Friday, April 29, 2016

“Again, it will be like a man going on a journey, who called his servants and entrusted his property to them. To one he gave five talents of money, to another two talents, and to another one talent, each according to his ability. Then he went on his journey. The man who had received the five talents went at once and put his money to work and gained five more. So also, the one with the two talents gained two more. But the man who had received the one talent went off, dug a hole in the ground and hid his master’s money.

“After a long time the master of these servants returned and settled accounts with them. The man who had received the five talents brought the other five. ‘Master,’ he said, ‘you entrusted me with five talents. See, I have gained five more.’

“His master replied, ‘Well done, good and faithful servant! You have been faithful with a few things; I will put you in charge of many things. Come and share your master’s happiness!’

“The man with the two talents also came. ‘Master,’ he said, ‘you entrusted me with two talents; see I have gained two more.’

“His master replied, ‘Well done, good and faithful servant! You have been faithful with a few things; I will put you in charge of many things. Come and share your master’s happiness!’

“Then the man who had received the one talent came. “Master,’ he said, ‘I knew that you are a hard man, harvesting where you have not sown and gathering where you have not scattered seed. So I was afraid and went out and hid your talent in the ground, See, here is what belongs to you.’

“His master replied, ‘You wicked and lazy servant! So you knew that I harvested where I have not sown and gather where I have not scattered seed? Well then,. You should have put my money on deposit with the bankers, so that when I returned I would have received it back with interest.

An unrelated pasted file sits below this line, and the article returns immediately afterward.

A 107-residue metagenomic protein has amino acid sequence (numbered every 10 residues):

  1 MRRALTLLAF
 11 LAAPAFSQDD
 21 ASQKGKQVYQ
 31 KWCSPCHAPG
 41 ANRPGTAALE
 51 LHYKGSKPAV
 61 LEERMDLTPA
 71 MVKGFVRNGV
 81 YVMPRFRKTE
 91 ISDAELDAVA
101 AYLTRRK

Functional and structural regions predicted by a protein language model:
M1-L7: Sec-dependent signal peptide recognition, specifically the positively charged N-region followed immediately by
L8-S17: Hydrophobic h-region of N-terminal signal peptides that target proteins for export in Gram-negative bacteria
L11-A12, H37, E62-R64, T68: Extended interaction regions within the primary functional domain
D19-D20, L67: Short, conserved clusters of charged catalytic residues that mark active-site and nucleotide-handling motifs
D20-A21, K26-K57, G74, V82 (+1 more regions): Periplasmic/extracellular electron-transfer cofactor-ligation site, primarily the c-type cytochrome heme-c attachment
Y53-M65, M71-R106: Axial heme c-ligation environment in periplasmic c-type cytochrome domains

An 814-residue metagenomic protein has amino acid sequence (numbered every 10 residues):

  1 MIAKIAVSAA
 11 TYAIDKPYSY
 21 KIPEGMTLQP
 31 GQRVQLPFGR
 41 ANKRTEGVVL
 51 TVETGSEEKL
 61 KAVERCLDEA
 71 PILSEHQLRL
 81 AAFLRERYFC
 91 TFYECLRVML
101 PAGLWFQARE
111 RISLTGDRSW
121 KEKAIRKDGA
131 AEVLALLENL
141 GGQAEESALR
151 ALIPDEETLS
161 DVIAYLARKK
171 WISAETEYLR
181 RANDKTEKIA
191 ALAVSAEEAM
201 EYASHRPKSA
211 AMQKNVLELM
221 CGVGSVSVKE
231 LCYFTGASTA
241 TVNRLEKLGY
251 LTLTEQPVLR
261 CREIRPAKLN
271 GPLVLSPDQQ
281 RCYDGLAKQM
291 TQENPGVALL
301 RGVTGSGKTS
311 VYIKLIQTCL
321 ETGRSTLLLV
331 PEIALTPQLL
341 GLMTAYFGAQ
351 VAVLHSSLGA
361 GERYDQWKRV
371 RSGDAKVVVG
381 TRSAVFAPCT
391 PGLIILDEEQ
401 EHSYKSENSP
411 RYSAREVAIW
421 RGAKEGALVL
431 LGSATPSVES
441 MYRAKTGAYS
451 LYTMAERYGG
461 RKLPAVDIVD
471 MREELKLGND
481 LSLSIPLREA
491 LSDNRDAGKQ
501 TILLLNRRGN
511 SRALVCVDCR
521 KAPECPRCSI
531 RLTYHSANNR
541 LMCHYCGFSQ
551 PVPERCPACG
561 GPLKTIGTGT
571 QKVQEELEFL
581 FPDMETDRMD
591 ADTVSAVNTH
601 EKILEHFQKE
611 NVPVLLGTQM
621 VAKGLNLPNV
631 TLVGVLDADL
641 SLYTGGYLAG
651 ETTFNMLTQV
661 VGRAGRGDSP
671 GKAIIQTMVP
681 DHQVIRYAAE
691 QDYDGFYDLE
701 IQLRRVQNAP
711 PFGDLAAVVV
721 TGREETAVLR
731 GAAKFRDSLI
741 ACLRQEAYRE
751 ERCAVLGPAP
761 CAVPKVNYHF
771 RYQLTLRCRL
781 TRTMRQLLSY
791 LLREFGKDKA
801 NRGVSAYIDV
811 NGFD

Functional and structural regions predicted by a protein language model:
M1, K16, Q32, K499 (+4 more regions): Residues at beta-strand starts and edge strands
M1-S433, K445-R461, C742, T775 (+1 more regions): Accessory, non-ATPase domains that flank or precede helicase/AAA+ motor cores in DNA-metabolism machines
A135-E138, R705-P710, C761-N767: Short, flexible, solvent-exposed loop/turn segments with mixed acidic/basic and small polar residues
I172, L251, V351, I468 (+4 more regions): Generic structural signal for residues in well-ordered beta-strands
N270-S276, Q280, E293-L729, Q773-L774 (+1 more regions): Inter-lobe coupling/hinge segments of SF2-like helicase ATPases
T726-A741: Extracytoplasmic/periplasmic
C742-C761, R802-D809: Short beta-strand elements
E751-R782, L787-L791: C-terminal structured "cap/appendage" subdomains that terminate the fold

“’Take the talent from him and give it to the one who has the ten talents. For everyone who has will be given more, and he will have an abundance. Whoever does not have, even what he has will be taken from him. And throw that worthless servant outside. Into the darkness, where there will be weeping and gnashing of teeth.’"
- Matthew 25:14-30

As we come to the end of a week thinking about the “Parable of the Talents," I have to admit that for many years this parable bothered me. It bothered me that the one talent servant was judged so harshly after playing it safe with his master’s money. I think it bothered me because, by my personality, I tend to be a bit conservative and “risk-averse.” It also bothered me that his one talent was taken away and given to the ten talent servant. Not only did it seem a little harsh, it didn’t seem fair!  It bothered me, that is, until I met a guy named “Randy.”